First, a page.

Vail vs Verbier: scenery
If you’re going to drop a wad of cash at a ski resort, and you are at both of these, you obviously want to come away with some nice skiing snaps. In Vail, where blue skies prevail, it’s hard to take a bad photo most days (and there are Epic Mix photographers everywhere who will take yours for free). On the front side of the mountain, you’re always vaguely aware of the horrors of I-70 below you, but get to the top and see the incredible Gore Range and Mount of the Holy Cross and you’ll cry every time. Drop into the back bowls and you’ll forget that cars ever existed.
In Verbier, you have the feeling of being much closer to very steep, jagged alpine peaks that jut out of the snow and, when a cloud inversion isn’t veiling the surrounding peaks atmospherically, you can see the top of Mont Blanc.
If you go to either resort and aren’t blown away by the views every day, you’re doing it wrong (or it’s a whiteout).
Vail vs Verbier: altitude
Together with the other resorts in Four Valles, Verbier might dwarf Vail in terms of acreage, but when it comes to height, Vail towers over Verbier. Verbier is nearly a mile above sea level, while Vail looms another mile higher than that. The added altitude of Vail is definitely an advantage when it comes to snow, but of course you might also get altitude sickness and spend half your ski vacation in bed. That said, I’ve seen altitude sickness hit people all of all ages and at many altitudes, so don’t assume you’ll be safe from it at Verbier, and if you’re suffering, buy some oxygen at the grocery store.
Vail vs Verbier: prices
Did I mention these resorts are ritzy? If you’re looking to ski on a budget, you’d do well to give both resorts a wide berth. The prices in both places are absolutely insane. On the lift ticket front, Vail definitely takes the cake, as it is notorious for peddling its passes for whiplash-inducing prices – currently $245 to ski a Saturday or a Sunday, which might be more than the ski pants you bought to hit the mountain this season. At around $85 a day, Verbier does seem positively moderate n comparison, and in fairness that is in line with other major Swiss resorts such as St Moritz and Zermatt.
Another place where some serious price gouging goes on in Vail, is at ski school. The resort doesn’t allow outside parties to instruct, which means they can charge whatever they want, and they famously charge over a grand for a private lesson. There goes that new house you were hoping to buy this year! Verbier has lots of ski school outfits that offer lessons at a range of prices that are substantially less than Vail, while some allow you to split the price between your group.
However, it’s when you get off the hill that the extortion really kicks off. Hotel stays in both places typically cost upwards of $200 per night, while you can easily drop $50 on a plate of food. Nice enough food, sure, but once you start thinking of that rack of lamb in terms of what kind of ski goggles you could have just bought, it changes things a bit. In one notable case of daylight robbery, the Red Lion in Vail was demanding a scandalous $12 for chips of salsa, while in Verbier, you can scoop up a bacon roll with a coffee and orange juice at Lumi for just $22. A bargain! Just take your ski glove off and chew your own hand.
Vail vs Verbier: people
On a busy day in Vail (as in, every Saturday), the resort skis about 20,000 people and the lift lines can be a sloppy repeat of what you just went through on I-70. That’s a gaggle for sure, but beginners tend to stick to easier terrain on the front of the mountain and you can usually escape the crowds in the back bowls. However, Pepi’s Face at 4 p.m. on a Saturday is absolutely bedlam. If you ski during the week and outside of major holidays, the masses of terrain can make even 10,000 people feel quiet. The town of Vail itself has about 4,700 permanent residents, while tens of thousands more live in smaller nearby towns.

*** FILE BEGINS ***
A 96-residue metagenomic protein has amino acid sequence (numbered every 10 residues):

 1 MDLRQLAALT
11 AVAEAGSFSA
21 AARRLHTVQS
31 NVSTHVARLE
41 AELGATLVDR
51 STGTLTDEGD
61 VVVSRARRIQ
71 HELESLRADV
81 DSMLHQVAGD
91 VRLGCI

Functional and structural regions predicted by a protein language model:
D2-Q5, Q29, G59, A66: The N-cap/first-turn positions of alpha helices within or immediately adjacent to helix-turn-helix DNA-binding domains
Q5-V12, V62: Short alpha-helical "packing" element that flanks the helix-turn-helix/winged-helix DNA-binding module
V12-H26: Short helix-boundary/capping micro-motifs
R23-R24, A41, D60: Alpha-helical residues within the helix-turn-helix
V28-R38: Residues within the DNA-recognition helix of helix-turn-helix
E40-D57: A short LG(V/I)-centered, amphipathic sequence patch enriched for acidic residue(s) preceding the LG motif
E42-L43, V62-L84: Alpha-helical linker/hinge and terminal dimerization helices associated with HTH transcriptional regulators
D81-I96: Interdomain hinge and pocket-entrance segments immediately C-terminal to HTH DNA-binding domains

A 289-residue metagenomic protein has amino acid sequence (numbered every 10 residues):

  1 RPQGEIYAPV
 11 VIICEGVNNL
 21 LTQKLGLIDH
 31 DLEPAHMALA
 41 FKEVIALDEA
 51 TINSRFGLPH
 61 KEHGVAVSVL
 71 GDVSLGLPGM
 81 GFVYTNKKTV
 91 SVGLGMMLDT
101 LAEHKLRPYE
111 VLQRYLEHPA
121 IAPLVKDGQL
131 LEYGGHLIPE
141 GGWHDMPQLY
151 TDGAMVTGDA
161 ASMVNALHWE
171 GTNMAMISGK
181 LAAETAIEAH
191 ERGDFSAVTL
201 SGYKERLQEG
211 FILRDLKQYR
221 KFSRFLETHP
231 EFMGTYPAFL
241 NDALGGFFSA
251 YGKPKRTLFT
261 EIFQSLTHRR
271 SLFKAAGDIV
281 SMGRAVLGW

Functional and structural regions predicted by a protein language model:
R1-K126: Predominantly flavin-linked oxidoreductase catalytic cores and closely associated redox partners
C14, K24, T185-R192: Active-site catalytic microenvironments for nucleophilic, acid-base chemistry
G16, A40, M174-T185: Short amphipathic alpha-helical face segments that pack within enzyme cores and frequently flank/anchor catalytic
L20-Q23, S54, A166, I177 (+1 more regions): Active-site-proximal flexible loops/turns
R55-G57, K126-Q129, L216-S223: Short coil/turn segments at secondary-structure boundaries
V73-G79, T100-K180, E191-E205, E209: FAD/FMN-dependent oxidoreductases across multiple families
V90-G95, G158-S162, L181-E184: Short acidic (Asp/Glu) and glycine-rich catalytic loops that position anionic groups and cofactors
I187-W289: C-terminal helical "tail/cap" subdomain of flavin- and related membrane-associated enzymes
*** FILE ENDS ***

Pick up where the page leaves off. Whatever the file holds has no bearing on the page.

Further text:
On a busy day in Verbier, you might encounter as many as 24,000 skiers, and it’s hard to imagine where they all fit, but many Swiss people come on the train just for the day, while the town itself has only 2,700 permanent residents with no geographical opportunities for expansion.
But those are just numbers. If we’re talking about the quality of the skiers, I've yet to set eyes on a single Jerry or Gaper in Verbier, a breed of skier that seems to be live in a permanent colony in Vail. In fact, I fear I might have been the Jerry here. Both resorts are enjoyed by brilliant skiers, but shall we say Vail has a more colorful selection overall. That said, wherever you, there will always be annoying skiers on their phones who cut in between you and your ski partner when you’re getting on the chairlift, but you'll also meet some of the most fascinating people of your life at a resort.
Vail vs Verbier: the verdict
If you’ve made it this far, you might be wondering how I’m going to vote, but I’m not going to. There’s a reason these two resorts are considered world-class. The skiing is out of this world and some of my favorite memories have been made in both of them. Any time I have the opportunity to ski either Vail or Verbier, I'll take it.
If you’re actually in a position to be trying to decide between the two, you’re living the dream and you can’t make a bad choice. Even better, Vail Resorts has added Verbier to the Epic Pass, so if you’re a current pass holder, what are you waiting for? Get yourself to Verbier.
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Julia Clarke is a staff writer for Advnture.com and the author of the book Restorative Yoga for Beginners. She loves to explore mountains on foot, bike, skis and belay and then recover on the the yoga mat. Julia graduated with a degree in journalism in 2004 and spent eight years working as a radio presenter in Kansas City, Vermont, Boston and New York City before discovering the joys of the Rocky Mountains. She then detoured west to Colorado and enjoyed 11 years teaching yoga in Vail before returning to her hometown of Glasgow, Scotland in 2020 to focus on family and writing.